I been been away from The City Garden since the beginning of March with only four brief visits to The City Garden during the past four months. This Six on Saturday in The City Garden in July is therefore a rather sad story.
What if we treated the sloping site like a gravel garden, and planted with spaces between the plants?
We have to tackle a blank canvas and a sloping site – and the plants need to be HARDY. The soil is normal, and there is sunshine, apart from the shade under the magnolia tree.
What to plant underneath the magnolia tree? Euphorbias, Brunnera, Bergenias…
They murmured something about ‘a table and chairs for sipping wine…’ and I think either this, or a small tree, but we need some kind of focus to balance the magnolia. (I remembered this view at Pensthorpe.) And then hardy, easy care plants: Miscanthus ‘Kleine silberspinne’ and ‘Morning Light’ behind the table and chairs, with Cornus Alba ‘Elegantissima’ or Viburnum Opulus ‘Compactum’ along the barn wall on the right hand side.
And in the sunny part: Pennisetum Alpecuroides ‘Hamelm’, ‘Karley Rose’, or ‘Villosum’; Sedum ‘Autumn Joy’, with Nepeta ‘Walker’s Low’ and Alchemilla spilling over the edges and attracting the bees.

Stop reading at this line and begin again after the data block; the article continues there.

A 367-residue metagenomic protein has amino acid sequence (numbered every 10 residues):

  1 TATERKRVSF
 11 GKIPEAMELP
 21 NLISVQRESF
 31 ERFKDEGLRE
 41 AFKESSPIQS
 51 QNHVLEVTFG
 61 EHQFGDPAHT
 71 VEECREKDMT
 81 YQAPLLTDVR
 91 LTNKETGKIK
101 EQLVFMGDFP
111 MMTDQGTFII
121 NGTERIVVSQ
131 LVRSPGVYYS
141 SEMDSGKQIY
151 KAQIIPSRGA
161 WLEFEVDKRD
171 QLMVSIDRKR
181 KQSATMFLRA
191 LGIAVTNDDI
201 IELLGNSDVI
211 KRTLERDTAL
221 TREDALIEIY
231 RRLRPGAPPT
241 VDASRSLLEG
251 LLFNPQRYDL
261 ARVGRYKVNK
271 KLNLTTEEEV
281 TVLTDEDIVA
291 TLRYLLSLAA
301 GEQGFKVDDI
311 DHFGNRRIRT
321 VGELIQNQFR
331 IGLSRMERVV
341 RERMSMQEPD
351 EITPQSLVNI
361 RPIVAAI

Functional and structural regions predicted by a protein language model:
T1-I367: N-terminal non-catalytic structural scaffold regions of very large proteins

And for height should we squeeze in Anemone ‘Hadspens Abundance’, Verbena Bonariensis? Or are Rudbeckia and Gaillardia better colours?
I have been replanting one of the beds in the Suffolk garden – hard work – and at the end of day sagged into a chair with a glass of white wine to enjoy the results.
The perennials, as well as the grasses, are looking absolutely gorgeous in this wonderful garden.
On a hot day, less windy than it has been, I visited RHS Hyde Hall.
The entrance gate makes the first statement about the property and gives a hint of what lies beyond. What should it say about you? Organised? Conventional? Imaginative?
It is difficult to give advice on planting. What would you do with a brief like this: